ECB: “Spread in Italy rises more than in other countries”

According to the bulletin of the European Central Bank, “the news on the measures envisaged in the Budget” also weighs heavily.

In In Italy the spread rises more than in other European countries and, among other factors, the news on the measures contained in the 2024 budget also weighs heavily. The European Central Bank highlights this in its bulletin.

In the Eurozone, the yields of ten-year government bonds, explains the ECB, “have generally moved in line with long-term risk-free rates. During the period under review the changes in the spreads on government bonds were very limited, with the exception of the Italian differential, which has widened to some extent, probably as a result of idiosyncratic factors linked, among other things, to news regarding the fiscal measures envisaged by the national budget law”.

On 25 October, we read more generally, the GDP-weighted average yield of ten-year government bonds in the euro area stood at around 3.5%, around 25 basis points above the level recorded at beginning of the period under review.

Inflation and rates

The increases in interest rates established by the ECB in recent months “continue to be vigorously transmitted to financing conditions, increasingly slowing down demand and therefore contributing to the reduction of inflation”, the Frankfurt institute further indicates. The Governing Council, we read in the document, “is determined to ensure the timely return of inflation to the 2% objective in the medium term” and “on the basis of the current assessment, believes that rates are positioned at levels which, if maintained for over a sufficiently long period, will make a substantial contribution to the timely return of inflation to target.”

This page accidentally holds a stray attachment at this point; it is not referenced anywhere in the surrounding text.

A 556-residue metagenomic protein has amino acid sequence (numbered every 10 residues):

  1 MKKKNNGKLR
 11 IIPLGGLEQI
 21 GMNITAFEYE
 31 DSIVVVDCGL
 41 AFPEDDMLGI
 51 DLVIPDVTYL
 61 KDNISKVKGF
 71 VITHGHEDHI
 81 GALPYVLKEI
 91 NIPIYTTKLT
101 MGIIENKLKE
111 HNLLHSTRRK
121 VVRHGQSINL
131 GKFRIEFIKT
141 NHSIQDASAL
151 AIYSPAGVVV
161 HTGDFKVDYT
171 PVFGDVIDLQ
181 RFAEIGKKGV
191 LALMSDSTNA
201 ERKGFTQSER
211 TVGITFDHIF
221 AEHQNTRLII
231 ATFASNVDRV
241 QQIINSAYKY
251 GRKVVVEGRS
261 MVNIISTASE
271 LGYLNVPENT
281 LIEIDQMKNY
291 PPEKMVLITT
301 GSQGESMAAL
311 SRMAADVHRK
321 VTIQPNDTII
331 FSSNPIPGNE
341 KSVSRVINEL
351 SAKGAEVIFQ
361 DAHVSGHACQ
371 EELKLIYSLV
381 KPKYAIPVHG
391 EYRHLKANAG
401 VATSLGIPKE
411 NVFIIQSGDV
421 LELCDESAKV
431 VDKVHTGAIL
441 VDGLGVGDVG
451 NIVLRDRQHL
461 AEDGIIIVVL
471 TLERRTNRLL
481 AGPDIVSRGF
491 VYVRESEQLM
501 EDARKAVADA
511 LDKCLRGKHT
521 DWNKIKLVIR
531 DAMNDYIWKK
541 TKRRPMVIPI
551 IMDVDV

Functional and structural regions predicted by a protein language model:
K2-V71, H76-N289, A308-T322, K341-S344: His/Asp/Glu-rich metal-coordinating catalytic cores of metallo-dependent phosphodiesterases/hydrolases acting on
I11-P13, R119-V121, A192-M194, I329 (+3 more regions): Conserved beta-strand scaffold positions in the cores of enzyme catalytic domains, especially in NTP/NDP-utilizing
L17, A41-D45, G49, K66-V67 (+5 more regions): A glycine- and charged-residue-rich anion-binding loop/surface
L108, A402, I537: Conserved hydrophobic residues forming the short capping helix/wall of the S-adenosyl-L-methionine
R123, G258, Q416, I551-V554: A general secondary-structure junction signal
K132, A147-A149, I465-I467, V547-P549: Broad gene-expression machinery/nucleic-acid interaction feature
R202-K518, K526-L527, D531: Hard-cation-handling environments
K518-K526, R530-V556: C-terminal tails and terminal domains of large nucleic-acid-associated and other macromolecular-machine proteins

Future decisions of the Governing Council, continues the ECB, “will ensure that ECB key interest rates are set at sufficiently restrictive levels for as long as necessary to ensure such a timely return. The Governing Council will continue to follow a data-driven approach in determining the level and duration In any case – the Frankfurt institute further explains in the bulletin – the governing council is ready to adapt all the tools at its disposal within its mandate to ensure that inflation returns to its target of medium term and to preserve the orderly transmission of monetary policy”.

“Upside risks to inflation could derive from an increase in the costs of energy and food goods. Increased geopolitical tensions could push energy prices higher in the short term, making medium-term prospects more uncertain”, it is underlined Still.

Furthermore, we read, extreme weather phenomena, and more generally the unfolding of the climate crisis, “could cause food prices to rise beyond expectations. A lasting increase in inflation expectations above the Governing Council’s target, or higher-than-expected increases in wages or profit margins could also push inflation upwards, even in the medium term. Conversely, a weakening of demand, attributable for example to a more intense transmission of monetary policy or to a deterioration of the economic context in the rest of the world in the face of greater geopolitical risks, would ease pressure on prices, especially in the medium term”, they write again from the Frankfurt institute.